Artroplastia de Reemplazo de Cadera/efectos adversos , Artroplastia de Reemplazo de Rodilla/efectos adversos , Infecciones Relacionadas con Prótesis/diagnóstico , Infecciones Relacionadas con Prótesis/terapia , Antibacterianos/uso terapéutico , Biomarcadores/análisis , Desbridamiento , Remoción de Dispositivos , Humanos , Prótesis Articulares/efectos adversos , Prótesis Articulares/microbiología , Infecciones Relacionadas con Prótesis/etiología , Infecciones Relacionadas con Prótesis/microbiología , Reino Unido
16.
Orthop Clin North Am ; 51(2): 169-176, 2020 Apr.
Artículo en Inglés | MEDLINE | ID: mdl-32138855

RESUMEN

There is a broad variation of implantation rates, indications, and types of prostheses used for hip and knee joint replacement procedures among different countries. The establishment of national joint registers has improved knowledge and quality of data related to joint implantation. Comparing reports of different national registries is crucial to determine potential variations in practices among surgeons and arthroplasty centers and to identify topics for future analysis. In this report, data from these registries in addition to manufacturer reports were used to evaluate procedure volumes and implants utilization trends of primary and revision total hip and knee replacement around the world.


Asunto(s)
Artritis/cirugía , Artroplastia de Reemplazo de Cadera/estadística & datos numéricos , Artroplastia de Reemplazo de Rodilla/estadística & datos numéricos , Articulación de la Cadera/cirugía , Humanos , Internacionalidad , Articulación de la Rodilla/cirugía
18.
Orthopade ; 49(4): 324-333, 2020 Apr.
Artículo en Alemán | MEDLINE | ID: mdl-32112225

RESUMEN

BACKGROUND: In 2017, the average length of stay for primary hip replacement patients in Germany was 10.2 days. In our hospital, we have been able to reduce the length of stay in the last 10 years to an average of 3.8 days. OBJECTIVES: Since September 2015, we offer the 'Hip-in-a-Day' program. This ultra-fast-track pathway consists of a hip arthroplasty procedure with the same day discharge of a well-prepared and explicitly selected patient with maximum intensive interdisciplinary care. The aim is to present the philosophy, treatment principles and daily routine during the pre-, intra- and postoperative phase. The challenges in the German health care system will be discussed. MATERIAL AND METHODS: From September 2015 to November 2019, we operated on 97 patients (50 F: 47 M, ages: 43-77 years, ⌀ 55 years) who had undergone the Hip-in-a-Day pathway. All 97 patients received general anesthesia. Surgery was performed via the direct anterior approach (DAA) to the hip. Patients stayed in the day clinic less than 24 h after surgery. Of these, 30 patients were discharged on the day of surgery (⌀ 12 h stay), and 67 patients left the clinic the day after the operation (⌀ 20 h stay). Due to integrated health-care contracts with health-care providers, we were eligible to receive bundled reimbursement for this patient population. RESULTS: All 97 patients completed the Ultra-Fast-Track pathway and were able to meet the discharge criteria within 24 h after surgery. 96 of the 97 (98.9%) patients were able to complete Hip-in-a-Day without readmission. One patient had to undergo revision surgery after 10 days due to cup loosening. All patients (100%) were very satisfied with the routine of the day and the fast discharge from the hospital. CONCLUSION: The aim of Hip-in-a-Day is to discharge patients within 24 h after surgery. The implementation of the setup at the day clinic is intensive interdisciplinary care of all participating departments, as well as the three cornerstones of anesthesiological management, minimally invasive surgical techniques and patient compliance. In our clinic, ultra-fast-track arthroplasty is routinely feasible and has produced great patient satisfaction. Statutory health-care providers should include short-stay hip arthroplasty into the DRG system, so that this care concept can be reimbursed and practiced nationwide in Germany.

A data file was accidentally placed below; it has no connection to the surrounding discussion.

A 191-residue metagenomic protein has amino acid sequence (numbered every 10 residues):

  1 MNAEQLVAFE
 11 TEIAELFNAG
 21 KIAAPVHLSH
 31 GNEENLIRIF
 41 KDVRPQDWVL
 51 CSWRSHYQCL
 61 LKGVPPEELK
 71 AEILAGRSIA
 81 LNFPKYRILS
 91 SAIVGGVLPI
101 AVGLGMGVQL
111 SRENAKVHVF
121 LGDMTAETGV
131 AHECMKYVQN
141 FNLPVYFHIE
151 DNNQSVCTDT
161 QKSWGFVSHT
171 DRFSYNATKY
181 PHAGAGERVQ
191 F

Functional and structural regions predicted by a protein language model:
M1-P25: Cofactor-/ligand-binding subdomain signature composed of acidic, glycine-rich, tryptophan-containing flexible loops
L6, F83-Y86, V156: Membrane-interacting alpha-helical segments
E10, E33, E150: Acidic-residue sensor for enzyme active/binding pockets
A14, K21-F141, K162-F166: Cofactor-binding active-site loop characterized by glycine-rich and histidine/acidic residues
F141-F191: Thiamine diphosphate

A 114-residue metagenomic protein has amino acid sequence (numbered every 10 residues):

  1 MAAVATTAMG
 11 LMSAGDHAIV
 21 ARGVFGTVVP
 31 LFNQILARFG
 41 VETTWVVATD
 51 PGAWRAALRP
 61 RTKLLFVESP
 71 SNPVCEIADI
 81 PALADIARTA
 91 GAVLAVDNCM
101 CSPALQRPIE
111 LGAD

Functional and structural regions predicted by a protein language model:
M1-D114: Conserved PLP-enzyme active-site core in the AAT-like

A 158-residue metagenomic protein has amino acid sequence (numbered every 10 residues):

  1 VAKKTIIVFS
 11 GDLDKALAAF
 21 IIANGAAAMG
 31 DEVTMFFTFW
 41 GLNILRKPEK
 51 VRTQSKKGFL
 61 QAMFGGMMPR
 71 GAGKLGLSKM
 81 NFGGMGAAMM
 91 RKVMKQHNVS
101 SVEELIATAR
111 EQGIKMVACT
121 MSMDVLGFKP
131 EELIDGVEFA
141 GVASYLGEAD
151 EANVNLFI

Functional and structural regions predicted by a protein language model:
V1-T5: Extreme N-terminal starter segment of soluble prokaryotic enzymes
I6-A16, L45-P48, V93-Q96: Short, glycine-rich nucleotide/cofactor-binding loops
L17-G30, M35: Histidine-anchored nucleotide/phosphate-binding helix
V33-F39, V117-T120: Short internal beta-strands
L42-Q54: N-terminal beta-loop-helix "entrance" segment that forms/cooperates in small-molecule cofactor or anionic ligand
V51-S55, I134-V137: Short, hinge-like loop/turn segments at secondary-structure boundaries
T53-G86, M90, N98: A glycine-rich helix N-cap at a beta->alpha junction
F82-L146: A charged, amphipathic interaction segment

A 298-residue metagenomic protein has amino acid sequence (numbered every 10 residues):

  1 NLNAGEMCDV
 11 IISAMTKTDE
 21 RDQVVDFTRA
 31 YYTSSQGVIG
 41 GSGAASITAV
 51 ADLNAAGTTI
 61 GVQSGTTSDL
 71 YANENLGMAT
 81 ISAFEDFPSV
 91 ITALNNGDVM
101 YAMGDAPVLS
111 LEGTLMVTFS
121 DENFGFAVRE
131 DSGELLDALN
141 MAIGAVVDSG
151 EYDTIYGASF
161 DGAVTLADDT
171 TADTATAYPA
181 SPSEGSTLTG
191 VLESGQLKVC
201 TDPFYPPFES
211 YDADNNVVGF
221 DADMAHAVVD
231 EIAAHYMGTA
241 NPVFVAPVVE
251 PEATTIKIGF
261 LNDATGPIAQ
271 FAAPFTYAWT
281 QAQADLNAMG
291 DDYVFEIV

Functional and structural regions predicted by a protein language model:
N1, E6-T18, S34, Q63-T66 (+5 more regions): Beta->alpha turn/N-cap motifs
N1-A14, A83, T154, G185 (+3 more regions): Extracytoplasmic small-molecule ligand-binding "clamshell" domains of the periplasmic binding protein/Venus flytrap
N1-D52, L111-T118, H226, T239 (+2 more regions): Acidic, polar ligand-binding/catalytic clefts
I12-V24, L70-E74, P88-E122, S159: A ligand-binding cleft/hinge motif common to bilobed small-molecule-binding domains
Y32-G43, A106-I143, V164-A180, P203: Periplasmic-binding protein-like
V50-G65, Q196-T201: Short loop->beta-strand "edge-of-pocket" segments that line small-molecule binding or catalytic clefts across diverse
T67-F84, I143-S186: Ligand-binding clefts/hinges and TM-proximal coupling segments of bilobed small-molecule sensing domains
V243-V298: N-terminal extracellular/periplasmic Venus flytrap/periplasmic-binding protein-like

Asunto(s)
Artroplastia de Reemplazo de Cadera , Alta del Paciente , Adulto , Anciano , Alemania , Humanos , Tiempo de Internación , Persona de Mediana Edad , Cooperación del Paciente , Satisfacción del Paciente , Periodo Posoperatorio , Resultado del Tratamiento